New insights on the interface between metal oxide and biosystem
© Langel et al; licensee Chemistry Central Ltd. 2014
Published: 11 March 2014
The interface between titanium dioxide and biological solution is relevant for the bioactivity of titanium implants. Adhesion phenomena between inorganic solids are of general interest for mineralization and bone formation processes.
Such interfaces are complex systems with many constituents including the hydroxylated metal oxide support, hydrocarbon contamination, ionic water solution and a variety of biopolymers. Our computational methods comprise classical molecular dynamics with around 106 atoms in the 10-100 ns range and ab initio molecular dynamics wit 100-200 atoms for some ps.
Electronic structure calculations show that even very thin layers of TiO2 on Ti metal may be commensurate and crystalline . A variety of smooth and rough surfaces are implemented in force field simulations.
The oxide is hydroxylated and its surface charge density correlates with the pH-value. The highly hydrophilic TiO2 is in practice screened by hydrocarbons, which may enhance inflammatory complications of implants . Simulations on the nature of this contamination are presented.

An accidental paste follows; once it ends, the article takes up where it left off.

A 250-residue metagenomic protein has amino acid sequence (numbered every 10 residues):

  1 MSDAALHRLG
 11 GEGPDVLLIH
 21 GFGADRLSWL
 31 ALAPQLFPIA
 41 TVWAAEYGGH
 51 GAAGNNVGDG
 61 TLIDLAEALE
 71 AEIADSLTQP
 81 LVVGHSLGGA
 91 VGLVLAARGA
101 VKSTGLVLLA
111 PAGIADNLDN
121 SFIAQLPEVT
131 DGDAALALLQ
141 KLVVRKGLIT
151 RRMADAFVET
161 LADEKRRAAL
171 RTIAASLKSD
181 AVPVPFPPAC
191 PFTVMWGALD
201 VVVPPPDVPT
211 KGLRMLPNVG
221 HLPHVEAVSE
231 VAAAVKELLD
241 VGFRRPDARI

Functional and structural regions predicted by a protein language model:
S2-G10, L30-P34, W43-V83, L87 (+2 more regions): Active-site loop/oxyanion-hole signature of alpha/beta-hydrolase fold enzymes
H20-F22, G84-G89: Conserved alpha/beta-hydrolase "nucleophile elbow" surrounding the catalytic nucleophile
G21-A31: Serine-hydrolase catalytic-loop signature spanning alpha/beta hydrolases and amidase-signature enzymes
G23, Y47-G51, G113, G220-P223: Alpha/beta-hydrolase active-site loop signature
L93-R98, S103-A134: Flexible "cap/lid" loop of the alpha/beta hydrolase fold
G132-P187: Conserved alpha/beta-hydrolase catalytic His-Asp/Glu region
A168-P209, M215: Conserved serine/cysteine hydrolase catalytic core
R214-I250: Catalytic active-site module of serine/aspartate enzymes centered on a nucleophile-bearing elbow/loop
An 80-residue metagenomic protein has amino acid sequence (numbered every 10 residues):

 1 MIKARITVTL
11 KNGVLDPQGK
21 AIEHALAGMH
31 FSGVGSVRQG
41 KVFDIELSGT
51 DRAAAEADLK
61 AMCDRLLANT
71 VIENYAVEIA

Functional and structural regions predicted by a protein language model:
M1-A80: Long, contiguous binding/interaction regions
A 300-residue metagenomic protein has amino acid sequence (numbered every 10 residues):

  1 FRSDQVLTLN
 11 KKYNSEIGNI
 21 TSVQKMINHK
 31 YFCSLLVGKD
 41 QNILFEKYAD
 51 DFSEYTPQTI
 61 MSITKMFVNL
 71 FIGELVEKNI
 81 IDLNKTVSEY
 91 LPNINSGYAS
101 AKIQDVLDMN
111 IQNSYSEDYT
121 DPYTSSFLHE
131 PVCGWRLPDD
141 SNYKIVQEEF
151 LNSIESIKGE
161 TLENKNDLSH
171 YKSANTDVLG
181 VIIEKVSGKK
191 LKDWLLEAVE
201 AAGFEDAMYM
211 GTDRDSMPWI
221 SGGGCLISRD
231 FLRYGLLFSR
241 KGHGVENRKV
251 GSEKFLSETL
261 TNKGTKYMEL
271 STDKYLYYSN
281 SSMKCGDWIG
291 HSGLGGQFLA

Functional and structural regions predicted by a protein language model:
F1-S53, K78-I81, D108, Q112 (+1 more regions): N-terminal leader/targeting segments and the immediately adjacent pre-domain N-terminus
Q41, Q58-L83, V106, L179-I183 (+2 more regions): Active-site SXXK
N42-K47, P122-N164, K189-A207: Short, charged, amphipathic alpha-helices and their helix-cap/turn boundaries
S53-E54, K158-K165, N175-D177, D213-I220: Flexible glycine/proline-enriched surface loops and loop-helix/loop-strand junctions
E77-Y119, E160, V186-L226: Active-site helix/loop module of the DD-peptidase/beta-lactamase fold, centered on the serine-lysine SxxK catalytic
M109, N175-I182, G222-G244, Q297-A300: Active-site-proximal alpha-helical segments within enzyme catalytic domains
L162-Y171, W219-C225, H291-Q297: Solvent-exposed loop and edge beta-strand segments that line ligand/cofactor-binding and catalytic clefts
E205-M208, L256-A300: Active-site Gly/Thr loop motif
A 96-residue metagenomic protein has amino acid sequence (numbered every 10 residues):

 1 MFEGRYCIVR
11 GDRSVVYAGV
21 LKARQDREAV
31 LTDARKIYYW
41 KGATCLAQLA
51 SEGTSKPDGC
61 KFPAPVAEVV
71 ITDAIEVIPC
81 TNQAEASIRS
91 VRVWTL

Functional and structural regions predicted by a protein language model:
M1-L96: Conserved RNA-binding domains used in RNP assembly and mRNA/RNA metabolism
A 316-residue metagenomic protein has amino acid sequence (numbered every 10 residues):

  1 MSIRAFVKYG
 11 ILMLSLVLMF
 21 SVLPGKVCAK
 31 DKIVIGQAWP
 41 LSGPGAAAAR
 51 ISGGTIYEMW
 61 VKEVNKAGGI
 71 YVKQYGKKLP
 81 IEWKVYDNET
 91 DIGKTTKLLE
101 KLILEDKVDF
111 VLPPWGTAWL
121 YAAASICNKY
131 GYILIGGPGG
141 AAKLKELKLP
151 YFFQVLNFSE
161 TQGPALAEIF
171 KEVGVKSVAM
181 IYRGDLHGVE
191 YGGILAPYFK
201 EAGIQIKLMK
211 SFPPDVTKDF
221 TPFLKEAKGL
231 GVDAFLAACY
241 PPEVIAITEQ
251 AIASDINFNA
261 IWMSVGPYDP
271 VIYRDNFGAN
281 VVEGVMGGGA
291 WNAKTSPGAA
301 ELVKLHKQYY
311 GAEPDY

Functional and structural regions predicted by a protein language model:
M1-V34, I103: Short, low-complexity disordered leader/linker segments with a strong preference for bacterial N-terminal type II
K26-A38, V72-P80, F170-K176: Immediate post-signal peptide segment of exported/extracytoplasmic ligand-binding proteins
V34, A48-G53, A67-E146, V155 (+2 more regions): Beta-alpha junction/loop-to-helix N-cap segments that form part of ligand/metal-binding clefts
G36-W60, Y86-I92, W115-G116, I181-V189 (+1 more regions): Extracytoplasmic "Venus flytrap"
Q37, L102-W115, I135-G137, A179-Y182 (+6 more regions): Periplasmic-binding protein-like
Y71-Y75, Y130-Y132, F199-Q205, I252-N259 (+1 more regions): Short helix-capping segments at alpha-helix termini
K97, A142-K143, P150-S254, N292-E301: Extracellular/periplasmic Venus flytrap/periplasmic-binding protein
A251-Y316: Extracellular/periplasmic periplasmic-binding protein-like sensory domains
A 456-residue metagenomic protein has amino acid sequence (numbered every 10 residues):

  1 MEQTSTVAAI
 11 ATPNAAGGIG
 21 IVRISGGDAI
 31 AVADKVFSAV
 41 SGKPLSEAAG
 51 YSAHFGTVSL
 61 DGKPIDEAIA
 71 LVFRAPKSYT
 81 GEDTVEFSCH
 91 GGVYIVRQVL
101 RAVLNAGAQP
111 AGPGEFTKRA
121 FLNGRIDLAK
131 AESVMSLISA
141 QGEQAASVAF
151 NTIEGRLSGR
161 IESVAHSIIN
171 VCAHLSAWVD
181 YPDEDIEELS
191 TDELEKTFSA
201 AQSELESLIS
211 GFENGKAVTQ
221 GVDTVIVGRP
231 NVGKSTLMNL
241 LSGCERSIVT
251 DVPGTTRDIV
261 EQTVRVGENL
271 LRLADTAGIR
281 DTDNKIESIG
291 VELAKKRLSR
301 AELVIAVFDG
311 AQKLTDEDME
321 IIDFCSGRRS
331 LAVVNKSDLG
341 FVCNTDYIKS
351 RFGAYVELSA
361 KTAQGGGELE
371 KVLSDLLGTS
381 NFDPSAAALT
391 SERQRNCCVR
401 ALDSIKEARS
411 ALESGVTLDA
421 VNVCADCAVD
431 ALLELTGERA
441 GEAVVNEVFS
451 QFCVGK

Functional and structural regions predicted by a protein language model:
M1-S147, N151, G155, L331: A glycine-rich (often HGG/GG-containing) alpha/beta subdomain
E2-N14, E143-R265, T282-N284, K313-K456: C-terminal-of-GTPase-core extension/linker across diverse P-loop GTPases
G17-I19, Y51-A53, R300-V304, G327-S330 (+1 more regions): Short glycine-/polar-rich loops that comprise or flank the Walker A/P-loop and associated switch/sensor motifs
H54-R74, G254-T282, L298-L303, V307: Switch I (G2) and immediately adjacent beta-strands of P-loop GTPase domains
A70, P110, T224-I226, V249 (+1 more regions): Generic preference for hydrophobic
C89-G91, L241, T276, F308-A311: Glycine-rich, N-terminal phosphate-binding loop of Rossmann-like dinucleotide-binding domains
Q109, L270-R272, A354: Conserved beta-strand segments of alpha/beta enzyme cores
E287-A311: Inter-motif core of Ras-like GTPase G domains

Sequence specific protein adsorption on inorganic surfaces was found in several experiments on inorganic surfaces, even though no key-lock mechanism is conceivable. We propose two effects : (i) Contacts of single amino acid side chains to local charges in the surface have rupture energies, which sensitively depend on the electrostatics. The adhesion of appropriate double contacts is very strong exceeding simple hydrogen bonding. (ii) Soft motifs of proteins easier attach to the surface than rigid helices or strands.
Close to solids water has an ordered structure, which only slightly depends on the surface charge density. These layers hinder protein adsorption. A major difference to the bulk is the reduced water mobility there.
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